Pros and Cons of Removable Disks

Instead of using tapes, many people use removable disks as backup media. Table 2.5 in Chapter 2 summarizes many of the available removable disk technologies. At the low end, common 3.5-inch floppy disks hold 1,44MB. At the high end, special mounts are available to turn ordinary hard disks into removable media. You can also buy external SCSI, USB, or IEEE-1394 hard disks.

One of the prime advantages of removable disks—especially removable hard disks—is their speed. Modern hard disks can easily exceed 20MB/s; manufacturers typically claim speeds of 30-75MB/S, although actual speeds are likely to be substantially less than this. Unlike tapes, disks permit random access to data, which can greatly speed data recovery. By copying files using commands such as cp, you can use a disk for backup much as you might use a fixed hard disk. For backup purposes, though, using tar or some other backup tool may be preferable because these tools can do a better job of preserving all the important characteristics of a file—its ownership, permissions, status as a symbolic link, and so on. You can also use the backup software's compression scheme to fit backups from a larger disk on a smaller medium. Depending on how you use the backup software, though, using it may deprive you of the random-access nature of the disk technology.

Over the past few years, hard disk prices have been dropping more rapidly than prices for tapes and tape drives. In early 2003, hard disks sell for about $1 per gigabyte, which is competitive with prices for blank tapes. This fact makes removable or external hard disks very attractive as a backup medium. Why buy a more expensive and slower tape when you can have a hard disk for the same price? One answer to this question is that removable disks tend to be delicate. A tape is likely to survive a drop from table height, but a hard disk might not. Most removable disk media, such as floppies and Zip disks, are a bit more rugged than hard disks, but they also store less data and are likely to cost more per gigabyte. The delicacy of hard disks can be an important consideration in backup storage, particularly when you take a backup off-site for safekeeping.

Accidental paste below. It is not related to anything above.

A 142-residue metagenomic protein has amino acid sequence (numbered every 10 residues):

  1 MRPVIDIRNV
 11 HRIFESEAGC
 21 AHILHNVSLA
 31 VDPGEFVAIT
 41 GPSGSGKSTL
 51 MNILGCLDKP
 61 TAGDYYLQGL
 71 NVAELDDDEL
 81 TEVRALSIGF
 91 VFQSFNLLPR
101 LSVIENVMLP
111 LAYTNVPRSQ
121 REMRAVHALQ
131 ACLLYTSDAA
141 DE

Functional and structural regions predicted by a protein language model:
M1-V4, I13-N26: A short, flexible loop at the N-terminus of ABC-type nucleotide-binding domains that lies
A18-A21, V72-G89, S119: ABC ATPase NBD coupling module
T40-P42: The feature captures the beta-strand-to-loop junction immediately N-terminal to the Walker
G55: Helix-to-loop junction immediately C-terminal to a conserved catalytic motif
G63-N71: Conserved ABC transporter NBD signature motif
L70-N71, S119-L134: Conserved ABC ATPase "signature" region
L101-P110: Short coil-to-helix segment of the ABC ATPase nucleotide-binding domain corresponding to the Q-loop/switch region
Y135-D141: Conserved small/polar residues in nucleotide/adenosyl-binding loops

You might consider keeping a backup hard disk in the computer to avoid subjecting it to physical shocks. This approach has several drawbacks, though. For one thing, you'll be limited in the number of backups you can retain; one of the beauties of removable backups is that you can keep many backups from different times, which can be handy in reconstructing old work. Another problem is that a hard disk kept inside the computer may be rendered useless by the same problems that might take out the primary disk, such as a power surge or theft of the computer. Nonetheless, an internal backup disk can be part of an overall backup strategy. In fact, some types of Redundant Array of Independent Disks (RAID) configuration are designed as a type of backup with automatic data recovery features.

Another problem with removable hard disks is that they're bulkier and heavier than tapes or other removable disk technologies. This fact can make it more awkward to move the backup to an off-site location. This problem isn't likely to be insurmountable, though; a standard 3.5-inch hard disk is nowhere near as awkward to move as, say, a sofa. You might need to rent a bigger safety deposit box for off-site storage, though, if that's how you handle this task.

Overall, removable hard disks make an appealing backup option, given their falling prices and high speed. If their bulk and delicacy aren't major issues, hard disks are a good choice. For smaller backup jobs, such as archiving individual projects, keeping backups of your configuration files, or transferring individual files between computers, removable disk media such as floppies and Zip disks are good choices. These media are a bit more rugged and compact than hard disks, but they're lower in capacity and slower. Optical media can be a good choice for some of these duties, as well.

0 0

Post a comment